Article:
• U.S.

Books: Death Comes With Dessert

4 minute read
Margaret Carlson


by Muriel Spark

Houghton Mifflin; 192 pages; $18.95

If Muriel Spark were a car, she would be getting about 50 miles to the gallon. The author of one of the most elegant short novels of the century, The Prime of Miss Jean Brodie, wastes not a word in this, her 19th, novel. With brief snatches of conversation, 10 characters at a London dinner party are introduced with such clarity that the reader knows who would be a bore to sit next to and who will drink too much.

This dinner, with its plump pheasant, understated Bordeaux and unobtrusive help from the Top-One School of Butlers, has been planned to the last detail by the city’s most charming couple, American painter Hurley Reed and his companion, Chris Donovan. One guest, a genealogist who resists the temptation to find distinguished ancestors for rich people, is so obliging at parties that he can be put “next to a tree and he will talk to it.” Another, a television-documen tary producer, temporarily quiets the victim of a recent crime with her theory that all human beings exist psychologically in a certain era; she claims an 18th century sensibility. The robbers left behind a guitar and a painting by the contemporary artist Francis Bacon, she explains, because they were “history-blocked” somewhere before the 20th century. The host, a Roman Catholic, makes a persuasive case against marriage and, in the event marriage has already taken place, for automatic annulment: love creates such a state of mental imbalance, he argues, that the vows are “like confessions obtained under torture.”

But the civilized life is all veneer, as thin as chintz wallpaper and easier to strip. Consider Margaret Murchie, who is the guest of honor along with her new husband, William Damien, heir to an Australian fortune. Margaret has been linked to three mysterious deaths. She was the last person to see alive her grandmother, her schoolteacher and a nun at the convent where she went to atone for the death of the first two. Now she would be happy to dispatch her wealthy mother-in-law, Hilda Damien, who is expected for dessert.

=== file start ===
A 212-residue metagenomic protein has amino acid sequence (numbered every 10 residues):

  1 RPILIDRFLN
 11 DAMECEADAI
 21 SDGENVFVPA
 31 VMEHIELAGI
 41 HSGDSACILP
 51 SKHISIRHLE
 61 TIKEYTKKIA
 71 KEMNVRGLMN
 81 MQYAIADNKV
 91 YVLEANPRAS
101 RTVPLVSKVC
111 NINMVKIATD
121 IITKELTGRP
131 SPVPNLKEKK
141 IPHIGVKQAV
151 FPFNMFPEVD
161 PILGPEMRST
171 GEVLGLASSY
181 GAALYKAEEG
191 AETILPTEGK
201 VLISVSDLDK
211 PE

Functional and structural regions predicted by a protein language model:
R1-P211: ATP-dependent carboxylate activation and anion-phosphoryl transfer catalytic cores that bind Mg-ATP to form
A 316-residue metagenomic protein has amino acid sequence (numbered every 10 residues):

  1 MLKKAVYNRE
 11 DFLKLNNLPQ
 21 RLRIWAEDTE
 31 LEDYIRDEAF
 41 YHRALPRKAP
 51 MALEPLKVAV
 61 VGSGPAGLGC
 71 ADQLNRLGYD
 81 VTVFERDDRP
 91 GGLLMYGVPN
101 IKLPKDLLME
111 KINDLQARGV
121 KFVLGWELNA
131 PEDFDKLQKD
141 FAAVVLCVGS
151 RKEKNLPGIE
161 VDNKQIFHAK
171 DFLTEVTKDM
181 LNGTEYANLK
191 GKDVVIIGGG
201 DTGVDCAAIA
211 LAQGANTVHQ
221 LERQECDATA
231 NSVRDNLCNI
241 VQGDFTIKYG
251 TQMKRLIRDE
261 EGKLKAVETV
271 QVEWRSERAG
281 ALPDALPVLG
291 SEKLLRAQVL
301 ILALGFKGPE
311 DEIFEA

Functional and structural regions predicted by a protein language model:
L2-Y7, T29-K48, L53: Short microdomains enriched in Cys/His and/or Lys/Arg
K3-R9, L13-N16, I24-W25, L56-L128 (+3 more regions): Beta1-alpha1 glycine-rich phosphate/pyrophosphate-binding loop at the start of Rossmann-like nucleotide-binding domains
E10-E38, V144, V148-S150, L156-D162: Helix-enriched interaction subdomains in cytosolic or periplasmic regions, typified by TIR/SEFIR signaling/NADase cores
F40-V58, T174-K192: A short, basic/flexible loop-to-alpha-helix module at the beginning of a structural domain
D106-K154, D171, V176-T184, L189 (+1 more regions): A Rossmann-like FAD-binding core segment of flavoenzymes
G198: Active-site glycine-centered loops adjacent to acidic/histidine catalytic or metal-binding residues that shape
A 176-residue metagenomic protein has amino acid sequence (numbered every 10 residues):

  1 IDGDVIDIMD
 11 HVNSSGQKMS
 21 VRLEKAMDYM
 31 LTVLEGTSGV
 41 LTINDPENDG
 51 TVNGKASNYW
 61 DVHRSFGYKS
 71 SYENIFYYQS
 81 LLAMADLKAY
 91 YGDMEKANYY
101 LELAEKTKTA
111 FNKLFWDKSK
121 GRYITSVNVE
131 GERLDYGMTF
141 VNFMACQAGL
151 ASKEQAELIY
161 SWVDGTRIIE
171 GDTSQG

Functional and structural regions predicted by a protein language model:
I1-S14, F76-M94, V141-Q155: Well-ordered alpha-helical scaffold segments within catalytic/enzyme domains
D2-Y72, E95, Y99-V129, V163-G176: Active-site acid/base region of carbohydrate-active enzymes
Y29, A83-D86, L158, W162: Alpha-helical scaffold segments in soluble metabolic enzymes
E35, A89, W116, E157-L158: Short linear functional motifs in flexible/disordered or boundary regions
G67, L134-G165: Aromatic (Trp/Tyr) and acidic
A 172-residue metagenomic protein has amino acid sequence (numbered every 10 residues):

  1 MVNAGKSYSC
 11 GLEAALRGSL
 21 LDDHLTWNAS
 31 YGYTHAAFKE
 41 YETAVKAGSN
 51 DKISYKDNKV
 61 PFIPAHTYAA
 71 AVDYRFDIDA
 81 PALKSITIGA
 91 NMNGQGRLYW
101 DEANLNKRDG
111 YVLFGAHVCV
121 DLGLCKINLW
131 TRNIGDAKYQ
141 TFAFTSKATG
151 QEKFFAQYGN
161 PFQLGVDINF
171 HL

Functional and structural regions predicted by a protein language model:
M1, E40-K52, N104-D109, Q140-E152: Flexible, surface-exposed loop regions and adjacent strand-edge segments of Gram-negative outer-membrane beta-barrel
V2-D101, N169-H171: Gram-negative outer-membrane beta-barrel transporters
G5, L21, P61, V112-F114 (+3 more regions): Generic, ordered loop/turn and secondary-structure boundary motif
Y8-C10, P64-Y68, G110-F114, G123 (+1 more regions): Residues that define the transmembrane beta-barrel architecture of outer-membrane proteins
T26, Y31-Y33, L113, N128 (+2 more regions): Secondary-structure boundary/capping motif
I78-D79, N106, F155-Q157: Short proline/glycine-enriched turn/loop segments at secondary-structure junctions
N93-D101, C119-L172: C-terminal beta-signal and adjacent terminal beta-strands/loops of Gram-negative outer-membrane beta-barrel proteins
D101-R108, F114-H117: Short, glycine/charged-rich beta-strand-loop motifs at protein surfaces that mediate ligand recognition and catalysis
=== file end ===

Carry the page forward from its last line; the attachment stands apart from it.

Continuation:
A fork clatters to the floor when Ernst Untzinger clumsily tries to touch the hand of the overly handsome waiter Luke, a graduate student who may be having affairs with both Ernst and Ernst’s wife. Luke hires himself out for parties so that he can supply guest lists to a ring of thieves who prefer to pull off their heists when no one is home. Hilda Damien, the self-made millionaire whose healthy glow gives her the look of “a mild sunset,” is unavoidably detained and never shows up for dessert. About the time the creme brulee is served, Hilda is being smothered to death by burglars who thought she would be dining out.

Dread of aging and death, whether by illness or murder, hovers over many of Spark’s characters, but that does not make the author glum. Unlike Margaret, who is criticized by her husband for liking “art to have an exalted message whereas if there was anything he hated in art, as in life, it was a sermon,” Spark seems to believe that the only sensible way to consider serious questions — religion and guilt, insanity and illumination, free will and destiny — is with lightly lethal humor.

Margaret, given to icky sweetness, vacuous sentiments and pre-Raphaelite poses in velvet dresses with flapping sleeves, would be comic if she had not apparently turned murderous along the way. The reader is left to ponder when she lost her innocence. Was it when she schemed to meet her rich husband in the produce section of Marks & Spencer’s (“Those grapefruits look a little bruised,” she warned her prey)? Or when she asked her demented uncle if he could see his way clear to drown her new mother-in-law in a pond?

There is no proof that proximity to the earlier deaths was anything but bad timing on her part, but the burden of association may have turned her into a person capable of violence. The robbers, of course, make any evil design on her part unnecessary, and we are left to wonder about her moral culpability. Does she feel guilty as only the innocent can? It’s a slippery slope out there, and there’s no one better to chronicle the slide than Muriel Spark.

More Must-Reads from TIME

Contact us at letters@time.com